Hepatitis C is a contagious liver disease caused by the hepatitis C virus (HCV), which can be passed from person to person. Hepatitis C has two distinct phases: acute (or short-term) and chronic (long-term). In about one quarter of the cases, acute hepatitis C often resolves in a few months, and without major symptoms or issues. However, if the disease becomes chronic, it can lead to liver damage, liver failure, or liver cancer.

Read on to discover how the virus is transmitted and what you can do to protect yourself.

How Is Hepatitis C Commonly Transmitted?

As with many infections, the hepatitis C virus lives in blood and bodily fluids. You can contract hepatitis C by coming into direct contact with an infected person’s blood or bodily fluids.

Currently, the fastest growing population of newly infected individuals is intravenous drug users. Sharing needles, syringes, and other drug paraphernalia spreads HCV. Sharing personal hygiene products such as toothbrushes and razors with an infected person also can spread the virus. Healthcare workers who work with people who have hepatitis C can contract the virus if they’re accidentally stuck with a needle used in an infected person.

The virus can’t be transmitted by sharing a cup or eating utensils with an infected person. Hugging, holding hands, and kissing also won’t spread it. You can’t catch the virus from someone with hepatitis C sneezing or coughing on you. Women who breastfeed won’t pass the virus to their baby, but babies born to women infected with the virus are more likely to have the virus.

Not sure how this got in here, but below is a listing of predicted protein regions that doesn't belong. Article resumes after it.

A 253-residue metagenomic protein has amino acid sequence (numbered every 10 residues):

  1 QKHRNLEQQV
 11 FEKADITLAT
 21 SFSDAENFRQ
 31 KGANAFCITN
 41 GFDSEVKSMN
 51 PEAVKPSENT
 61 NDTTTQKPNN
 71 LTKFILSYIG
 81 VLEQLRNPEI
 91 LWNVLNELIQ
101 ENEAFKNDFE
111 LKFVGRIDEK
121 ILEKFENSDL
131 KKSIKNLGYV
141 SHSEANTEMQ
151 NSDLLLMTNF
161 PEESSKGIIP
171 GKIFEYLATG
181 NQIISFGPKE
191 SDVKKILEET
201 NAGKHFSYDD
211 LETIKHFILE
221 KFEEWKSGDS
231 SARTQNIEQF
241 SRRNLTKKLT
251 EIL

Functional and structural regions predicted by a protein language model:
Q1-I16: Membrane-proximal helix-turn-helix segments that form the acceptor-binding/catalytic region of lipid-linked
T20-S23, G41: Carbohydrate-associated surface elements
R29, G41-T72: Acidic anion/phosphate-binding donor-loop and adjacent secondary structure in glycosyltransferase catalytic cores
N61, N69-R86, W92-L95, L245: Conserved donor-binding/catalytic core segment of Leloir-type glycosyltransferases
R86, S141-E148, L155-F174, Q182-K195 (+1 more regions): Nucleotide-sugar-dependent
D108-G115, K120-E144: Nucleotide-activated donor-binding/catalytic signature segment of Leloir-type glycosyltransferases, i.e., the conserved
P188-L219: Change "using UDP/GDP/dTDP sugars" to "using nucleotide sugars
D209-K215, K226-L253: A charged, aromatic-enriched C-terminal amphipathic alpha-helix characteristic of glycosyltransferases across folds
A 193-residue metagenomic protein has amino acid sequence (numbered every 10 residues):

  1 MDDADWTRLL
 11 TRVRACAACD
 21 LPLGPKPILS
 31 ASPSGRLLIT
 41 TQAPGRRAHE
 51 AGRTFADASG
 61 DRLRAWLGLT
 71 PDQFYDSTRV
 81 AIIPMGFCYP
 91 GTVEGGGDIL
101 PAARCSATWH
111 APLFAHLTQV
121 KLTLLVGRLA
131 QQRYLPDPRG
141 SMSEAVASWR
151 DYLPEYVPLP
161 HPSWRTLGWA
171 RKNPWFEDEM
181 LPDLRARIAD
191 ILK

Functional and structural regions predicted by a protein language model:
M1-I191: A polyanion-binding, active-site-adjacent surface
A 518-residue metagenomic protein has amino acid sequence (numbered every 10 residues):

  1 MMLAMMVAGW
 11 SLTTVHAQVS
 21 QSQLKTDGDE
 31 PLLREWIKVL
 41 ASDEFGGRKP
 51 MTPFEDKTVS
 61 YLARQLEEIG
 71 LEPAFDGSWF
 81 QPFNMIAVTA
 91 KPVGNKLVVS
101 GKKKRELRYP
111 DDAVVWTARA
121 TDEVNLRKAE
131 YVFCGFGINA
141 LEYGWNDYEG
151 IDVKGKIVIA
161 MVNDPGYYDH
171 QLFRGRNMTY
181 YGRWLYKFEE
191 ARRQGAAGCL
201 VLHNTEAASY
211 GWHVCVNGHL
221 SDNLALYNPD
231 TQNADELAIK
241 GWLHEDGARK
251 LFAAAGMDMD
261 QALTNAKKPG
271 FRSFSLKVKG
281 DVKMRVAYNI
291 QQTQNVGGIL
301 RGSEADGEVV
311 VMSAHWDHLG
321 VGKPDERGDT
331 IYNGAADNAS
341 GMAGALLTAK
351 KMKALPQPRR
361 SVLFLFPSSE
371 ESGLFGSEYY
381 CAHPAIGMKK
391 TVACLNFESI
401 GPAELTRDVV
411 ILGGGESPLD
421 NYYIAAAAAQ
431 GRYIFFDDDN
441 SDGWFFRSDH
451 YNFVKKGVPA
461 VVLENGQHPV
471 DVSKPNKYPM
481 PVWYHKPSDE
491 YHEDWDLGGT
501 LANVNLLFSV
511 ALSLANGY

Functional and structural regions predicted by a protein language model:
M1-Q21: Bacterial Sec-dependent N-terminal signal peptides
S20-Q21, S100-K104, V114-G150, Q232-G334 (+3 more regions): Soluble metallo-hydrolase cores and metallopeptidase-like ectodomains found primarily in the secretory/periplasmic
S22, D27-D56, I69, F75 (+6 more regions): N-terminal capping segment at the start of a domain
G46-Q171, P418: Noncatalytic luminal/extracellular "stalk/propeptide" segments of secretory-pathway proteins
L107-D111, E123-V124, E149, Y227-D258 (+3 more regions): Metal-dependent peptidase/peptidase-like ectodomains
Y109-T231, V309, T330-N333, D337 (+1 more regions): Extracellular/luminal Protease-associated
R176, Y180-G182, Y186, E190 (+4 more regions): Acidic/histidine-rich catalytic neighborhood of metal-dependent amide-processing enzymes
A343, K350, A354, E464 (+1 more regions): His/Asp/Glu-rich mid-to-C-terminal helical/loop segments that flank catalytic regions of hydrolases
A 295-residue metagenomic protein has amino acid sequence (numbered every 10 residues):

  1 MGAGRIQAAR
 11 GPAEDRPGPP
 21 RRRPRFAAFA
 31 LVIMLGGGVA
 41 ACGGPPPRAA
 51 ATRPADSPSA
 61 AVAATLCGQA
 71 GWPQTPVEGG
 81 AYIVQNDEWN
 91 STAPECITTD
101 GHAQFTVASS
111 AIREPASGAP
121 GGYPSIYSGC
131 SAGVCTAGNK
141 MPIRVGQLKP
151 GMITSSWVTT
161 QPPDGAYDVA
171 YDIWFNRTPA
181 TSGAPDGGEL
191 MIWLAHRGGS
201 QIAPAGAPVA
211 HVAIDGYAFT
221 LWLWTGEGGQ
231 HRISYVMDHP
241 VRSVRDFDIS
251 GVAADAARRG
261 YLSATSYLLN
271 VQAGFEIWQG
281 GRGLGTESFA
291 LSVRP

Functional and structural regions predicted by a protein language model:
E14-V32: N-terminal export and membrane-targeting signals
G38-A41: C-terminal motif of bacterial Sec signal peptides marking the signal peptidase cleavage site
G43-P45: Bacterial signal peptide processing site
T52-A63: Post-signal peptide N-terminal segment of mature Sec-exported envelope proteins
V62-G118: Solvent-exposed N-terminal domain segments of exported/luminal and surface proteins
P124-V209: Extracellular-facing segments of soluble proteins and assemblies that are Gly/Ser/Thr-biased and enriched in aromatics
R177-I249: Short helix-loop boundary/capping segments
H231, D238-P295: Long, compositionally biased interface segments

Is Sexual Transmission Common?

Hepatitis C can be transmitted through sexual intercourse. One study found that the virus is transmitted in one out of every 190,000 instances of sexual contact. However, that doesn’t mean you can’t contract the virus the very first time you have sexual intercourse with an infected person.

The risk for contracting HCV through sexual contact increases for people who:

  • have multiple sexual partners
  • have another sexually transmitted infection (STI)
  • are HIV-positive
  • engage in rough sexual intercourse
  • don’t use barrier protection, such as condoms or dental dams
  • don’t use barrier protection properly

Protect Against the Virus During Sexual Contact

A vaccine to protect against HCV currently doesn’t exist. However, there are ways that you can prevent contracting the virus if you’re sexually active with a person who has it. Likewise, if you have the virus, you can avoid infecting others.

A few steps you can take to reduce the likelihood of transmission include:

  • using a condom or other barrier device during every sexual contact, including oral sex
  • learning to use all barrier devices correctly in order to prevent ripping or tearing during intercourse
  • resisting engaging in sexual contact when either partner has an open cut or wound in their genitals
  • being tested for STIs, and asking sexual partners to be tested too
  • practicing sexual monogamy
  • being honest with all sexual partners (That is, you should be open about your status with your partners if you have hepatitis C.)
  • using extra precautions if you’re HIV-positive (Your chance of contracting the hepatitis C virus is much higher if you have HIV.)

Get Tested Regularly

You should visit your doctor regularly to have an STI screening if you’re sexually active and not in a monogamous relationship. Some viruses and infections, including hepatitis C, may not cause symptoms for several weeks after exposure. In the time it takes for the virus to be symptomatic, you may spread it to a sexual partner without knowing it. Likewise, it’s important that you ask your sexual partners to be tested regularly. Regular testing helps keep you—and all future sexual partners—safe, clean, and healthy.